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Who's Afraid of Virginia Woolf? 

Edward Albee's scorcher Who's Afraid of Virginia Woolf? has always occupied a special place in my heart. Not only is it one of the most important plays of the 20th century, it is also one of the most entertaining. It's three acts and three hours of almost nonstop theatrical fireworks: drama with a capital "D" about two married couples passing a late night with sex, booze and endless emotional turmoil -- a veritable rollercoaster of screams, laughs and chills. What's not to love?

To say that this no-holds-barred, profanity-laced, bitter and biting examination of, among other things, American marriage created waves at its 1962 Broadway opening is an understatement. When the majority of the Pulitzer committee that year refused to award the play because of the language, the rest of the committee resigned in protest. It was made into a not-particularly-good film in 1966, remembered chiefly because of Elizabeth Taylor and Richard Burton in the leads, and because Albee received a half-million dollars for the screen rights, a record-breaker at the time.

For a 2004 Broadway revival, Albee decided that the play needed a bit of a face-lift. He made some changes and cuts, and this new version is now the only script available for production.

Which brings us all the way out to Washington, Pa., where Off the Wall Theater presents Who's Afraid of Virginia Woolf? As a life-long student of this play, what I found most interesting was to note the changes between the new and old. (And it's not like I sat there following it with an old copy: I blush to admit this, but when I was a kid Fahrenheit 451 scared me so much that I actually started memorizing all the printed material in our house -- including this play, Gone With the Wind and The Exorcist.)

The first thing you notice is that Albee has toughened up the already legendarily tough language; the screw ups, up yourses and screwing machines are replaced by the less coy Anglo-Saxon "fuck" ... as in "fuck you," "fuck you" and "fucking machine," respectively. There's even an added "motherfucker" from Martha.

Albee's eliminated some of the foreshadowing about the son as well. But the biggest change is that at the end of the second act, Honey does not hear the doorbell and does not re-enter, leaving George on stage alone ... so he can no longer outline his intention to kill the child. (While I liked most of the changes, I do admit that I prefer the old Act II ending.)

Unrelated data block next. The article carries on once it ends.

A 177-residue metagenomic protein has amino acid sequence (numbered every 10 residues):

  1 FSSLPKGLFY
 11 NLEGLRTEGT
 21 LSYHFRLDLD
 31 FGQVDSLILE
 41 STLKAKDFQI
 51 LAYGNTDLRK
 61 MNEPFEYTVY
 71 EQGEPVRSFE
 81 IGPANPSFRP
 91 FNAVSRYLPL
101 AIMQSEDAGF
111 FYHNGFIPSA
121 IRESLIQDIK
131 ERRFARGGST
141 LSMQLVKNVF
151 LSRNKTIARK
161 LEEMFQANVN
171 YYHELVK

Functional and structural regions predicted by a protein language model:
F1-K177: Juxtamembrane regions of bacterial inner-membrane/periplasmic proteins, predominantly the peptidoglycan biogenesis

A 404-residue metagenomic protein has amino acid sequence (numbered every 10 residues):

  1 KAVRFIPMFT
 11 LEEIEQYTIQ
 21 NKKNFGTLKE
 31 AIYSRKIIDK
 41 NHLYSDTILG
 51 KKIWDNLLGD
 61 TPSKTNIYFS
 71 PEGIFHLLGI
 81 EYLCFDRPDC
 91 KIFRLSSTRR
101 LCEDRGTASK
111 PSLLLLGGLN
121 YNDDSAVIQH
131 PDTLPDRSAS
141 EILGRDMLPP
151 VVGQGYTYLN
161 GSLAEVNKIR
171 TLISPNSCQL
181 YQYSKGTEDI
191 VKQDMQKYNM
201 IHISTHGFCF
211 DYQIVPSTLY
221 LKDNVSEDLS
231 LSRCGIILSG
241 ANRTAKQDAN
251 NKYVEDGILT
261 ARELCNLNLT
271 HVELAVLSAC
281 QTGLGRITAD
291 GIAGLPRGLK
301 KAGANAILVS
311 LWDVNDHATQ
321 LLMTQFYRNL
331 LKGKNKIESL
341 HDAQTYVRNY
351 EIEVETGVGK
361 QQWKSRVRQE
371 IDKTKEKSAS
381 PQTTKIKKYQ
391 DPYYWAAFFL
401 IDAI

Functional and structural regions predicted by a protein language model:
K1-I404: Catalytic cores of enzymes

Considering how grateful I am for the opportunity to see the new version staged, I feel almost traitorous to say that the Off the Wall production itself isn't up to the level of the play. The pacing is slow, the blocking static (just because there are chairs on stage doesn't mean the actors have to set up residence in them) and the energy is about one-quarter of what it needs to be. Virginia Woolf should explode, not simmer and sputter.

Not that Chris Bondi, Jessica D'Arcy, Virginia Wall Gruenert and Scott Sortman aren't good; they just haven't embraced the play's wild ride. If everybody on stage could raise his or her character's stakes considerably, and let us see just what that desperation looks like (as well as cutting 20 minutes by picking up those cues), they'd be a lot closer to what Albee had in mind.

 

Who's Afraid of Virginia Woolf? continues through Sat., Aug. 30. Off the Wall Theater, 147 N. Main Street, Washington. 724-873-3576 or www.insideoffthewall.com

click to enlarge Married, no children: Off the Wall Theater's Who's Afraid of Virginia Woolf?
  • Married, no children: Off the Wall Theater's Who's Afraid of Virginia Woolf?

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